Upholding a zoning violation notice, the Howard County Board of Appeals last night ordered an adult video store in Elkridge to shut down its operation.
The five-member board unanimously agreed with county officials that Adult Video & Books in the 7400 block of U.S. 1 was a retail establishment operating in the wrong zoning district and was not a target of a recently approved ordinance regulating sexually oriented businesses.
"This was a violation before the statute, and it's a violation after the statute," said board member Donald Messenger.
County officials said they were pleased with the decision.
"The board used good judgment in affirming what was an obvious zoning violation," said Deputy County Solicitor Paul Johnson, who argued for the county.
David Goldberg, a lawyer representing Nathaniel Lightfoot Inc., which owns Adult Video & Books, did not say whether Lightfoot would appeal the board's decision. But he did announce that his client will challenge a federal ruling that dismissed the store's suit against the county ordinance.
After the April 1997 opening of the Pack Shack on U.S. 40 in Ellicott City and the resulting outcry from nearby residents, the county adopted a law in December that confined adult book stores, movie theaters and live entertainment clubs to general business areas, known as B1 and B2 districts.
The statute also required such businesses to be at least 500 feet from residential communities, churches, daycare centers, libraries, parks and schools, and at least 2,500 feet from any other sexually oriented store. Because the Pack Shack is within 200 feet of an apartment complex, it will have to relocate.
For more than three years, Adult Video & Books had been illegally operating in an M2 district, for heavy industrial *~ warehousing. County zoning officials have said that they do not issue citations unless someone files a formal complaint.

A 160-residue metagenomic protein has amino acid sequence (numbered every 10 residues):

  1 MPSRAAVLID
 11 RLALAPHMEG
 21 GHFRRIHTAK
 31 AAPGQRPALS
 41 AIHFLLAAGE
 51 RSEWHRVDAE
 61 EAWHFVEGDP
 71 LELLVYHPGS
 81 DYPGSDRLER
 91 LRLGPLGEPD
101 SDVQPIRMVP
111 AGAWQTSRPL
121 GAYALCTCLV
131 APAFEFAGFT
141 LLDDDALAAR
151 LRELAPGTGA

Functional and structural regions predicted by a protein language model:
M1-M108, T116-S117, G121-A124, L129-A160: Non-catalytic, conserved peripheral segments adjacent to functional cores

That did not sit well with board member George L. Layman, who grilled county zoning inspector David L. Calloway over the county's zoning code enforcement policy.
Layman was particularly incensed because the Department of Planning and Zoning had denied Adult Video & Books a trader's license on March 25, 1994.
"If I apply for a driver's license and am denied, I can't drive," said Layman, who is running for the District 1 seat on the County Council. "If I apply for a business license and am denied, I should not be allowed to operate."
County officials did not issue a violation notice until April 8, which led to last night's hearing.
Calloway testified that several inspections revealed that more than 50 percent of the floor space in the two-story building that houses the adult store is devoted to sales of videos, magazines and books -- a violation of the 30 percent limit for warehouses in M2 districts.
But Vince Bonadio, an employee of Lovett Distributors, which he said stores videotapes at Adult Video & Books, contended that retail sales took up less than 10 percent of the floor space.
Under questioning by Goldberg, Bonadio also argued that the 10 individual booths in the rear of the store were similar to movie theaters in that a $2 minimum charge for tokens represented an "admission fee."
But Johnson pointed out that unlike movie theaters, the booths could not be viewed by a larger audience than an individual.
"It was clearly a retail use with peep shows, not a warehouse with some retail," Johnson said.
Howard J. Schulman, another attorney representing Adult Video & Books, had argued that since the restrictions limited adult businesses to 23 sites in the county, the law infringed on the store's constitutional right to operate.
But Chief Judge J. Frederick Motz of U.S. District Court in Baltimore wrote in a seven-page ruling released Aug. 20 that the business was violating the county zoning code before the legislation was enacted and therefore had no standing to challenge it.
Pub Date: 8/28/98